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The JSK Moto Co. Custom Yamaha GTS 1000 – Project Rhodium Omega https://silodrome.com/yamaha-gts-1000-custom/ Mon, 16 Apr 2018 06:01:35 +0000 https://silodrome.com/?p=76164 The JSK Moto Co. Custom Yamaha GTS 1000 – Project Rhodium Omega

James Parker and RADD Inc. Suspension The Yamaha GTS 1000 was released in 1993 with unusual forkless front suspension designed by James Parker, a Stanford University trained Industrial Designer with an innate engineering ability – which he used to develop oftentimes unusual motorcycles. In 1971 when he ran a Hodaka dealership Parker created a 120...

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The JSK Moto Co. Custom Yamaha GTS 1000 – Project Rhodium Omega

James Parker and RADD Inc. Suspension

The Yamaha GTS 1000 was released in 1993 with unusual forkless front suspension designed by James Parker, a Stanford University trained Industrial Designer with an innate engineering ability – which he used to develop oftentimes unusual motorcycles.

In 1971 when he ran a Hodaka dealership Parker created a 120 pound riveted-aluminum monocoque-chassis Hodaka racer, in 1975 he developed a rising-rate single-shock rear suspension, and incorporated it into a trellis frame design for a Yamaha 500 cc four-stroke single. During this time he was racing RD350s at club level and riding for Motorcyclist Magazine’s endurance racing team.

James Parker’s RADD hub-centre steering was inspired by the ELF X prototype racing motorcycle, which in turn was insured by a slew of other hub-centre steering systems that had been slowly developed since they first appeared in 1910 when developed by the British James Cycle Co.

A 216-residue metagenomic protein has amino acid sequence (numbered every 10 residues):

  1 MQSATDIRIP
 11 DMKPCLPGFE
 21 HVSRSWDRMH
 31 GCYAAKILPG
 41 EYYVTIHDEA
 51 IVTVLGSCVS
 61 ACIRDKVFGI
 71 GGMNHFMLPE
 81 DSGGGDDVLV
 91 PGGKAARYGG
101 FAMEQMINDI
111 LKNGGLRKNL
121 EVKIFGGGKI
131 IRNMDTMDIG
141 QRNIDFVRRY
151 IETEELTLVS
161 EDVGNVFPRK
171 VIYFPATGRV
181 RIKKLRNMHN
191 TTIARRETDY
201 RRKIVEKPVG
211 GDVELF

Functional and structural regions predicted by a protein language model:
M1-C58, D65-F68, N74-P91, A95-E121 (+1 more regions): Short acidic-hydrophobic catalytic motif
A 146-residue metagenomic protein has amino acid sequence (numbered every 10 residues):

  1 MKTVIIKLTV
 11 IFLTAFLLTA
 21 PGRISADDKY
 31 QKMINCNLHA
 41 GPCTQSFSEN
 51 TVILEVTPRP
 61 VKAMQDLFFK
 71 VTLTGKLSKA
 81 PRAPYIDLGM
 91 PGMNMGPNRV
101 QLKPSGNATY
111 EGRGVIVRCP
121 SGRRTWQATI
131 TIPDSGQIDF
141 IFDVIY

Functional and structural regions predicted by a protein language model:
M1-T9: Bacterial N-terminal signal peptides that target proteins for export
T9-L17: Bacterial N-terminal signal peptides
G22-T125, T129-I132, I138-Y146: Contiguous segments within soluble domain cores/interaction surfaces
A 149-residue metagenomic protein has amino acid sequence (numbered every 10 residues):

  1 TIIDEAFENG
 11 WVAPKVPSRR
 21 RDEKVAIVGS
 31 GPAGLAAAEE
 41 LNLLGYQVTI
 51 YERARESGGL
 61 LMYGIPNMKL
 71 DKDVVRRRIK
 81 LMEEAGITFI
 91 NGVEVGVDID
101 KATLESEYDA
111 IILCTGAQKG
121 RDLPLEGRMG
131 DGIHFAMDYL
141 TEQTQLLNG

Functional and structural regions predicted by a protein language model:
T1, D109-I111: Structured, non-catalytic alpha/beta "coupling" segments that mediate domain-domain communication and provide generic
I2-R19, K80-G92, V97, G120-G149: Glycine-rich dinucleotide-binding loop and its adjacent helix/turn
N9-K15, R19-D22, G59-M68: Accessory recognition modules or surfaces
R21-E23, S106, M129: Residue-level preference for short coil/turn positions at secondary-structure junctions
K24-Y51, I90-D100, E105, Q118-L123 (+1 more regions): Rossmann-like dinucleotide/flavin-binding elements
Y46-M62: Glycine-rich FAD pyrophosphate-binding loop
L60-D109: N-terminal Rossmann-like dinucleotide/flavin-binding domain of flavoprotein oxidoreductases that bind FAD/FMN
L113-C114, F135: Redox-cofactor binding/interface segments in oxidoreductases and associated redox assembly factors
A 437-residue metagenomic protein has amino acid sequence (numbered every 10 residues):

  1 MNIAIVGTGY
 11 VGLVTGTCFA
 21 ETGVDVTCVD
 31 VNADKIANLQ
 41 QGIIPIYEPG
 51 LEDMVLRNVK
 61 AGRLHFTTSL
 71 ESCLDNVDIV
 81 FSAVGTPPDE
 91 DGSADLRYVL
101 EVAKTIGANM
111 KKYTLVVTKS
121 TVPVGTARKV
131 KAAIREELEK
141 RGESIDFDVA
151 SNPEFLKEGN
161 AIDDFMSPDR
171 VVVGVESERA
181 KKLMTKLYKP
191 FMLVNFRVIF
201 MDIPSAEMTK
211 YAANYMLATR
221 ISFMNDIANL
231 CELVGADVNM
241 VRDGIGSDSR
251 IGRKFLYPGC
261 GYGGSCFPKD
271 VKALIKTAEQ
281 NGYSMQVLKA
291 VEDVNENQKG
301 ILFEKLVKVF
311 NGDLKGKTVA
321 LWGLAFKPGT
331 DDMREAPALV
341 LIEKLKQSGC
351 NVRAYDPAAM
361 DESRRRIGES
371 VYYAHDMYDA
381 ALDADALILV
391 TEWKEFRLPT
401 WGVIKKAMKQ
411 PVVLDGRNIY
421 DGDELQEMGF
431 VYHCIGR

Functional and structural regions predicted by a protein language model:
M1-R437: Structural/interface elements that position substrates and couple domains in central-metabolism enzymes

Yamaha GTS 1000

Parker’s system was state-of-the-art in the early 1990s, and it’s still notably more advanced that the front suspension systems used on many modern, high-end superbikes. With hub-centre steering systems the steering happens within the hub of the front wheel, not up at the steering head where the forks attach to the frame. We’ve become so accustomed to hydraulic motorcycle forks that hub-centre systems (HCS) tend to look almost alien – but they have a series of significant benefits over their simpler brethren.

HCS solves a number of the major problems with hydraulic motorcycle forks in one fell swoop. They separate the steering, braking, and suspension functions, which results in a significant reduction in dive under braking as braking forces are redirected horizontally along the arms into the frame, where they can help to counteract weight shift. Additional benefits include the fact that (in most HCS systems) the steering geometry remains the same over the full upward and downward movement of the suspension – instead of the wheel moving slightly closer to the frame on compression and further away on release as with traditional forks.

There are two primary achilles heels to HCS systems – steering feel is often reduced, and the systems are expensive to develop and manufacture – resulting in a much higher sticker price on the showroom floor. James Parker’s RADD Inc. HCS system was engineered to maintain solid road-feel, and with a few years of development would possibly have matched or exceeding the feel in even the best modern forks.

Yamaha GTS 1000

The JSK Moto Co. Custom Yamaha GTS 1000 – Project Rhodium Omega